The Soft Boys

A Can of Bees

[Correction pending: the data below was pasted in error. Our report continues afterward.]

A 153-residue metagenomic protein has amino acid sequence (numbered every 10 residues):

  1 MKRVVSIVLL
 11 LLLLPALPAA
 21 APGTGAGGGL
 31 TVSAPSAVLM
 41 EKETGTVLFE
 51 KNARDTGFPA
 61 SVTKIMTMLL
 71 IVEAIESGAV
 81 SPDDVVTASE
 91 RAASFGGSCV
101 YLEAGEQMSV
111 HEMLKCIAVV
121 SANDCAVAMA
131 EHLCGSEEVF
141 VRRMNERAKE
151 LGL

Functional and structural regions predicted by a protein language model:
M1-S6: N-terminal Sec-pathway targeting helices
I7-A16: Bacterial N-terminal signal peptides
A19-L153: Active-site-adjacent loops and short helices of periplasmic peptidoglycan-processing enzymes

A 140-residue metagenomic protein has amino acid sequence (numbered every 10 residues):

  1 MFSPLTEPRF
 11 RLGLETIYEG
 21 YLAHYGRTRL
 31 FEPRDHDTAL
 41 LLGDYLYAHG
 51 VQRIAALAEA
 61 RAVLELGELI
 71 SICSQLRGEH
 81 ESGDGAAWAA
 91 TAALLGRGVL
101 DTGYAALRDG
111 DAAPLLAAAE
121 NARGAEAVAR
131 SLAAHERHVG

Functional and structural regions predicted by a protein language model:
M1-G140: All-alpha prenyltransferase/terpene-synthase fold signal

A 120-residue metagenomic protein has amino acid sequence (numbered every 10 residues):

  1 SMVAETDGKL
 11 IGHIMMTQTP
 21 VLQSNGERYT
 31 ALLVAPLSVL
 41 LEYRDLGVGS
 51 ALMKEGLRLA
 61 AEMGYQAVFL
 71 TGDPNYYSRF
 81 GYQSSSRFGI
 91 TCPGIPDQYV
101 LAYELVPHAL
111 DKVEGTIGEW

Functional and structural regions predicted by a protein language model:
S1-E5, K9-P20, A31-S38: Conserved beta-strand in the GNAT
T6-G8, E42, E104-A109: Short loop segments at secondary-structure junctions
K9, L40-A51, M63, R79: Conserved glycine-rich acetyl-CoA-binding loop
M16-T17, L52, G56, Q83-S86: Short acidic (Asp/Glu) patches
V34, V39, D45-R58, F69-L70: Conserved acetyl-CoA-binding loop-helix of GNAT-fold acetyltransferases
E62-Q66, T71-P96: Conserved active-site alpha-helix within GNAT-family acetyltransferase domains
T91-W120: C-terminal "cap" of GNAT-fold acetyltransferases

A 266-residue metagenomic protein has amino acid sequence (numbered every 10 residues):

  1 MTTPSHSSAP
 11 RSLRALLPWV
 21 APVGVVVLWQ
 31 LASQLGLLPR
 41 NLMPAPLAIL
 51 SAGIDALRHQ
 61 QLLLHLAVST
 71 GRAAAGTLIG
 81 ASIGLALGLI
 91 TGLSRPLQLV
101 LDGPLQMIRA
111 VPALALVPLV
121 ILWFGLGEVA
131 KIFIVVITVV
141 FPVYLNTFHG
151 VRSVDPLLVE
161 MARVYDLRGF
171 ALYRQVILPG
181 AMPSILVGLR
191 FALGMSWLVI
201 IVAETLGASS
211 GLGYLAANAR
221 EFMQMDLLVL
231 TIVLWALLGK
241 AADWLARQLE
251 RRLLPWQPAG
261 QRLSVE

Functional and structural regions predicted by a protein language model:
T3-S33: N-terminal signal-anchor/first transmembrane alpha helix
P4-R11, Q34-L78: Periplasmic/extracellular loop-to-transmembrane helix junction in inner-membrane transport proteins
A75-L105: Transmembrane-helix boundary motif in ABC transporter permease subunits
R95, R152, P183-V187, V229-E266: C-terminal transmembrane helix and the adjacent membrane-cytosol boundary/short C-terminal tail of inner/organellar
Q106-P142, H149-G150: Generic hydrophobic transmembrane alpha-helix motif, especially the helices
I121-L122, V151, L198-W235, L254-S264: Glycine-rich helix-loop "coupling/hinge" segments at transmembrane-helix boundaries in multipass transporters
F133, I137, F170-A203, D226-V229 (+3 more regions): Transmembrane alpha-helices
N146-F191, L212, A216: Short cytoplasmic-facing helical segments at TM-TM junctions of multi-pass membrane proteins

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The Soft Boys, like so many other underground miscreants in the '70s, spent their formative years (unbeknownst to them) generating enough critical capital to earn much sought-after biographical adjectives like “influential” and “underrated.” The Robyn Hitchcock-led, Cambridge, England-born, pseudo-psych rock outfit's shared love for all things Byrds, Beatles, Dylan, and Syd Barrett was both venerated and blown to smithereens on their 1979 debut long-player, A Can of Bees. More angular and jarring than the band’s beloved 1980 follow-up, Underwater Moonlight, Hitchcock, Kimberly Rew, Morris Windsor, and Andy Metcalfe sounded positively possessed, channeling both '60s progressive rock and late-'70s punk into an unholy guitar-driven onslaught fueled by Hitchcock's surreal lyrics: opening a record with a line like “feel like asking a tree for an autograph” is one thing, but backing up those words with an atonal, apocalyptic blues riff is another. It’s an often brutish affair that works more often than it should, with highlights arriving by way of the pounding and addictive “Leppo and the Jooves,” the incendiary “Do the Chisel,” and the impossibly dumb but nearly perfect pop gem “Sandra’s Having Her Brain Out.” A Can of Bees has seen its fair share of iterations over the years, often boasting multiple bonus cuts and conflicting track listings (the impossibly prolific Hitchcock would eventually become notorious for this with his solo releases), but they’re all more or less complete, and the material continues to inspire, even if it’s only a handful of ears at a time.

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